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Old 10-14-2012, 11:00 PM   #1 (permalink)
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Free Design programs?

Free EASY to use program , I have tried a few without much practice I am computer savy and pretty mechanically inclined. But something about seeing these computer programs just overwhelms me and I just dont feel like I know where to start and write them off as being too complicated.

I would like something that I can make a model with and actually see it in action / movement

suggestions?

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I am in the process of designing a new engine type , where so far it seems any type of engine , two stroke , four stroke , new tech and old tech can be easily modified to retrofit.

I have had this idea for years , came to me from an old value meal toy but actually decided to look into it today and within the first 30 minutes I said to myself ohhh **** I think I got it.

in my head the design seems to bring tons of amazing pros that in conjuction with each other seem to be a multiplying result of efficiency due to mechanical advantage , simplicity , lighter weight and rotating masses , and inherent knock accepting qualities leading to high reliability under bad tune/environmental/fuel conditions.

There are a few qualities that i am not sure if they are pros or cons , but I feel if they arent pros they can be fixed with tuning and engineering changes but I am unaware of the actually reliability of some of the components design and friction of them in an engine ... I am trying to be secretive because its so simple I cannot afford to give away an idea to someone who can create a patent and design before me.

One disadvantage that I am encountering is however though , the timing... The engine seems like it may have increased harmonics and vibrations due to the simplicity and pre-detonation abilities of the motor , which I need to figure out a way to keep everything in balance and firing order without creating alot friction , complexity , reliability , size and weight problems. But I am not exactly sure how much of a problem these timing differences cause , and cylinders do not even have to be paired but for balance and harmonics to cancel vibrations and protect bearings seems like it should be a number one priority. I am not a big fan of motors that vibrate so much they seem to be damaging their bearings but it could just be me trying to create a smooth running engine and thinking it may not be practical when reality it would be but "perfection" of certain criteria is on the mind.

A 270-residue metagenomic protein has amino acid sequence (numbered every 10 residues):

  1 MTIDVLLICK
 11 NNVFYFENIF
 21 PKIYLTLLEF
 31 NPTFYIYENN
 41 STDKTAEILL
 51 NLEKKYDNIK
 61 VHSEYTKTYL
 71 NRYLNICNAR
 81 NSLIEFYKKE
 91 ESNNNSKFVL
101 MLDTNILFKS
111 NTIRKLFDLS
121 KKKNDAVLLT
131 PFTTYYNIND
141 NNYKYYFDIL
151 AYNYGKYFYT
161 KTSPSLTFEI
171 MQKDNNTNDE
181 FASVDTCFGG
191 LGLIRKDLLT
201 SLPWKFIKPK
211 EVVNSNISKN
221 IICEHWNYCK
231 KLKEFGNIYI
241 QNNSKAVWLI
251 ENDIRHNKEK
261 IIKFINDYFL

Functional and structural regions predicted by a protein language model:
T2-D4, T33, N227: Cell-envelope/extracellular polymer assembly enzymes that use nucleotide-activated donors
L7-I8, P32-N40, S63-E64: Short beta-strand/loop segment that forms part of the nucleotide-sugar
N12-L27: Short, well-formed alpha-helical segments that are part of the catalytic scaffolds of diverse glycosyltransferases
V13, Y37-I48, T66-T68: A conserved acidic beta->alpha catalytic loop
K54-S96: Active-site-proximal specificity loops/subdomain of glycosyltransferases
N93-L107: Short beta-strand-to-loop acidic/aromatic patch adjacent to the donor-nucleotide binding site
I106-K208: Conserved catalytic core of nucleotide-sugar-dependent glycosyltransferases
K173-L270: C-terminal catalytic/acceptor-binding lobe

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Old 10-15-2012, 01:13 AM   #2 (permalink)
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Ixnay on blabbing about your design until you are ready to have people sign Non-Disclosure Agreements.

To solicit the best response, you could define the design requirement, and your hardware platform.

Design and modelling software could be grouped into box modelers, NURBs modelers, CAD software, automatic mesh capture software, and others.

The workflow includes modelling, texture mapping, rigging animating and rendering. Before you get into simulating gas flows, and etc.

The workflow within any one program can be intimidating; believe, me I know. The result you require may require passing files from one program to the next; for instance you may need to prepare templates in Photoshop to import into your modeller.

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Of course all that is non-responsive. What you need is a free cross-platform program that will do it all, with light-weight system requirements.